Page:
Toy Car Mat-Bag Tutorial
My paddock fabric was 90cm wide so that meant I could have a 90cm square from which to cut my circle. I bought a cute fabric with little blue vehicles all over it for the outer layer and 4mt of cording for the draw string and old jeans for the roads.
Now, I have learnt over the years it’s a good idea to draw up a pattern even for simple projects. Why? Couple of reasons; if it goes splendidly you’ll want to recreate it in it’s original form, if it goes well but could do with a few tweaks, you can put the tweaks into the pattern for next time, plus it’s easier to draw on paper than fabric.
To make a circle I took a piece of newspaper and measured out 45cm (half of my full circle) along the straight edge and marked it and then using this point continued in a circular direction marking 45cm every few cm. Then joined them all up in a lovely curve, creating one perfect quarter of a full circle. However you could use a giant compass if you own one!
To cut the fabric, fold it in half horizontally and then half again vertically. I did this to each piece of fabric individually and then carefully laid them on top of each other matching open edges and folds exactly. Place the straight edges of your pattern with the folded edges of fabric and cut through 8 layers of fabric all at once.
Next, cos I’m a lucky duck, I over-locked the outer edges of both circles. If you’re not as lucky as me zigzag will do the job just fine!
Then pin your circles together with right sides facing together. Fold you circle in half and mark the fold points on the edge, as this where your draw string will come out and you want them on opposite sides of the circle. Stitch circles together leaving open at one half way mark enough for your draw strings to come through and open at the other half way mark enough to turn the whole bag through the right way. Turn through. Iron seams nice & flat.
Now that it’s flat sew a row of top stitching at the very far edge as close to the edge as you can go. Start at the edge of your draw string hole (leave this hole open) this top stitching will also close the gap that was bigger for turning through to be the same as the other side where you’re leaving just enough for the draw strings, so stitch through to where you want the opposite drawstring opening. Repeat for the other half of the circle, leaving you with a big circle with two draw string sized openings. The next row of stitching will go the whole way around your circle with no breaks in far enough for your draw string to pass through comfortably, a little space will make it easier to thread your cord through as well as make it easier for the bag to be drawn up.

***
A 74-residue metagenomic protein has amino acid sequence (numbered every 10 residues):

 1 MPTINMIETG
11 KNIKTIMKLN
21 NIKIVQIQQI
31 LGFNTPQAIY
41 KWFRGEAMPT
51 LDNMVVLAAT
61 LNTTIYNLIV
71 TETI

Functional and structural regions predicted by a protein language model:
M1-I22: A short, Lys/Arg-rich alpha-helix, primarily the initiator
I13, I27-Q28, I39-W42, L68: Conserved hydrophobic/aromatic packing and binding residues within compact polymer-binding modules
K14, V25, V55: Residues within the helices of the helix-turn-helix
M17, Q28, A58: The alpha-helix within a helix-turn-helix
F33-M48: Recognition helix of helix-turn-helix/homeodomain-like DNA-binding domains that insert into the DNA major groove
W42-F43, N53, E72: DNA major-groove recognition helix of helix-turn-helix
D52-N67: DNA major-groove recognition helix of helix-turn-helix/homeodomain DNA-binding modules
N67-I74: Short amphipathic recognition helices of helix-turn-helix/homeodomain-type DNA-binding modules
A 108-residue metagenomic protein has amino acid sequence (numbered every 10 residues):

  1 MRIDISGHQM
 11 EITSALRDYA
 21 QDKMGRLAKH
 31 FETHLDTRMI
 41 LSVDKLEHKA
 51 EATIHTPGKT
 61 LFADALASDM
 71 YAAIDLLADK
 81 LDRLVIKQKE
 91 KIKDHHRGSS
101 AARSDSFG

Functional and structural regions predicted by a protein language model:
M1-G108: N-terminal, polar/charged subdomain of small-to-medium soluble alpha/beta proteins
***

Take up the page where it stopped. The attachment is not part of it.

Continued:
Cut your cord in half. Pin one end of your cord to the circle and use a safety pin in the other end of the cord to thread the length through to the drawstring hole on the other side of circle. Repeat going the other way. Tie cord ends together at each opening. If your cord looks like it’s going to fray consider dripping it in glue, clear nail polish, melting it if it’s synthetic or putting sticky tape on it to stop that from happening, after all we’re hoping the kids use it to death, but not instant death, right?
Now cut up your roads. I made sure my roads would fit two “Hot wheels” passing each other, plus room for a road divider line down the middle and room to hem each edge. I didn’t plan these at all at this stage I just made several lengths, so that I could experiment. I over-locker my roads, this isn’t necessary but my denim was fraying all over the place and it made it a lot easier to work with, again zigzag will to the trick nicely.
Once I had my roads ready I spread my circle out on the floor and played around with the layout, once I was happy with the layout I trimmed the excess and pinned them with the hem underneath so I could sew them down from this point.
Using a denim needle I stitched all the roads into place through the two circle layers staying away from the draw-string tube/channel. I did it this way to make the circle layers move as one piece of fabric and not separate when the bag is drawn closed or manipulated. If visible stitch bothers you on the outside I would attach my roads to the inner circle before joining the circles together. Make sure you stitch all edges as you don’t want fraying edges exposed or things going missing inside the open roads.
Next I took some acrylic paint and fabric medium and painted on the traditional road marks (Australian road use). I used fabric medium because I fully expect this bag to need washing. Once my road markings were dry I heat set them with my iron and a tea-towel. Finished! Chuck the toys in the middle and draw it up into a bag, in my case it was 6 new matchbox cars, still in packaging, oh how 4 year olds love the packaging ripping open part!
Once drawn up you’ll notice the cords end up a bit long for a 4 yr old to carry and the bag may not close tightly (depends on the weight of your fabric and size of your tube/channel for your cord and the silkiness of your cord). In this case I suggest you pass the cords to one side, wrap them around the bag and pass the cord back under the starting point to both shorten and tighten the closing by tying it off below the tube/channel. All done!!
Bring on his birthday!! Hoping to get another all star quote like “Ohhh, this is nice!” when he sat in the teepee for the first time…